Macrophage Regulation in the Murine Inflammatory Response
Shine, Sherri M
The development of acute and chronic liver disease is a complex condition involving the dysregulation of hepatic metabolism and the accumulation of critical immune cells; specifically, the recruitment and activation of macrophages. The relationship between lipid accumulation, cytokine expression, and hepatic macrophages remains an area of further study. The purpose of these studies was to assess the role of the macrophage in the context of liver disease. Various mechanistic studies involving genetic mouse models of liver disease including alcoholic (ALD), nonalcoholic (NAFLD) and toxin-induced hepatitis were used to replicate the multiple variables associated with a hepatic immune response. Further, cellular based studies using bone marrow derived macrophages (BMDMs) and isolated Kupffer cells (KCs) were used to verify whole animal data in areas of immune cell regulation. Fatty acid binding proteins (FABPs) are becoming recognized as key regulators of both the inflammatory response and lipid metabolism. Therefore, the effect FABP1 and FABP5 deletion on the early signs of liver injury associated with ethanol exposure in mice were first investigated. These studies demonstrated that FABP1, but not FABP5, regulates hepatic lipid accumulation and inflammation in the context on ALD. On the other hand, FABP5 is highly expressed in macrophages and may play an important role in the hepatic inflammatory response after endotoxin (LPS) exposure in mice. Specifically, these findings demonstrate that loss of FABP5 promotes a more anti-inflammatory response in the macrophage. Lastly, we focused on the hypothesis that Dicer regulates the development of a unique macrophage population that facilitates the resolution of hepatic fibrosis. We found that loss of Dicer in the macrophage delays hepatic fibrosis repair. In summary, this dissertation discusses the mechanisms of innate immune cell activation and the regulation of macrophage function in relation to acute and chronic liver injury. Further, these studies demonstrate that macrophages are an integral component of the immune system which delicately regulate hepatic metabolism and inflammatory and anti-inflammatory processes in the context of liver disease.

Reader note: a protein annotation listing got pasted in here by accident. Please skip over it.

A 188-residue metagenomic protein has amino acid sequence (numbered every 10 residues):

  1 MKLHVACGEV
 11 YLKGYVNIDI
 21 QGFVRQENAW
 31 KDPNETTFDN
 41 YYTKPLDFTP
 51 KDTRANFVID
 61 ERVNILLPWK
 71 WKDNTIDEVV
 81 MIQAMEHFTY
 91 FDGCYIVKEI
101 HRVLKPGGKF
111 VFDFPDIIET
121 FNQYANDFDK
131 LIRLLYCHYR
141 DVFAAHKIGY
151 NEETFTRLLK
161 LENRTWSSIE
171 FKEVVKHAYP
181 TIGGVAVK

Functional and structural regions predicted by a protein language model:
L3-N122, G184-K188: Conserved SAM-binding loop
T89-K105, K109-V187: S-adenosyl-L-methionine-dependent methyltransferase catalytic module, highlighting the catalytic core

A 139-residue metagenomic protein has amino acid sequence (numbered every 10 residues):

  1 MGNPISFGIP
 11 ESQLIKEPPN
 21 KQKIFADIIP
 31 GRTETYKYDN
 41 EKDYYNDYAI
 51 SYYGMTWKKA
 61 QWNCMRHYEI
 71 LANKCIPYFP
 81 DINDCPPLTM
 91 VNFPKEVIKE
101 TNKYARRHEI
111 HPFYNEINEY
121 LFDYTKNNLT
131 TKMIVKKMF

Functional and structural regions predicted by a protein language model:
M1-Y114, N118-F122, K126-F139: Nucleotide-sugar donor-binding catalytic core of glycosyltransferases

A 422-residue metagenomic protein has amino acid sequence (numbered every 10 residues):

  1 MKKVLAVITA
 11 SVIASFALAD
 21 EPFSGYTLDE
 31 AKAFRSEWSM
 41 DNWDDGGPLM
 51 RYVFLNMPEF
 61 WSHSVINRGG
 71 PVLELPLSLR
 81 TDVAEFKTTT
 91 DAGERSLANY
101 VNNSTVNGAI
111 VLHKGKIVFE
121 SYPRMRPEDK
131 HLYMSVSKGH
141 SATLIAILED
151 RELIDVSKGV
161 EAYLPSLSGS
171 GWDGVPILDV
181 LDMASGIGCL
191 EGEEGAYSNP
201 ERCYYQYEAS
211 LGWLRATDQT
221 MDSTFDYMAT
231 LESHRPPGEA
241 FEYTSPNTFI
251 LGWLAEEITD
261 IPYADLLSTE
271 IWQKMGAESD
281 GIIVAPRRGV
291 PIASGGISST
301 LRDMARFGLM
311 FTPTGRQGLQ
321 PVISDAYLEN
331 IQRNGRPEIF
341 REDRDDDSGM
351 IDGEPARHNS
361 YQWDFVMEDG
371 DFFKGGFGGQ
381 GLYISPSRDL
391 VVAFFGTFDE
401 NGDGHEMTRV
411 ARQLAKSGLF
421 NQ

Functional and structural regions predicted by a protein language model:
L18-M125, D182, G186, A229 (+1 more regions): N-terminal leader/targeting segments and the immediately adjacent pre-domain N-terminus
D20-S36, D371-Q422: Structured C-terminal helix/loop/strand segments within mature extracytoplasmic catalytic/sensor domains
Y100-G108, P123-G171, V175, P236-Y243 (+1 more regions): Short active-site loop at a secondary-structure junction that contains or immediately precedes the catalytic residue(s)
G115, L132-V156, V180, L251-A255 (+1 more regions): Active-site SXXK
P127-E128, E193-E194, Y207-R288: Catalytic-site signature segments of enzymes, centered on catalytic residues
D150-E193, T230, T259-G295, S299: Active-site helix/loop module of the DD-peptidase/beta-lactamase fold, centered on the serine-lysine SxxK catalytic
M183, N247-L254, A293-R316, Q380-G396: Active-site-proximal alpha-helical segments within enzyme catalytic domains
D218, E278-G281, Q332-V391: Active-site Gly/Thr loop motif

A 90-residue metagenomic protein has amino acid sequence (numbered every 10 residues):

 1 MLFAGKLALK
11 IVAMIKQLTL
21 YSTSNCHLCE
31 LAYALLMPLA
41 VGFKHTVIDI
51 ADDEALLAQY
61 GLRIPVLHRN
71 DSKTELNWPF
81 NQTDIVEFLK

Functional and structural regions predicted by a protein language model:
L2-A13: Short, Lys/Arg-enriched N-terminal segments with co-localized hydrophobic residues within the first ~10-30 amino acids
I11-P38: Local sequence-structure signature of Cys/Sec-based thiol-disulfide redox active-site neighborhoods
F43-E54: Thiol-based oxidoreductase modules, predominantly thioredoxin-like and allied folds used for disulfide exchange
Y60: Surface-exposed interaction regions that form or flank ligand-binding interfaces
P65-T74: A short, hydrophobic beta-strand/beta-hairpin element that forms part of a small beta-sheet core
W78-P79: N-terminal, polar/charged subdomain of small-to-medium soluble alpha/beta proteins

Shine, Sherri M. (August 2018). Macrophage Regulation in the Murine Inflammatory Response (Doctoral Dissertation, East Carolina University). Retrieved from the Scholarship. (http://hdl.handle.net/10342/7051.)
Shine, Sherri M. Macrophage Regulation in the Murine Inflammatory Response. Doctoral Dissertation. East Carolina University, August 2018. The Scholarship. http://hdl.handle.net/10342/7051. February 28, 2021.
Shine, Sherri M, “Macrophage Regulation in the Murine Inflammatory Response” (Doctoral Dissertation., East Carolina University, August 2018).
Shine, Sherri M. Macrophage Regulation in the Murine Inflammatory Response [Doctoral Dissertation]. Greenville, NC: East Carolina University; August 2018.
East Carolina University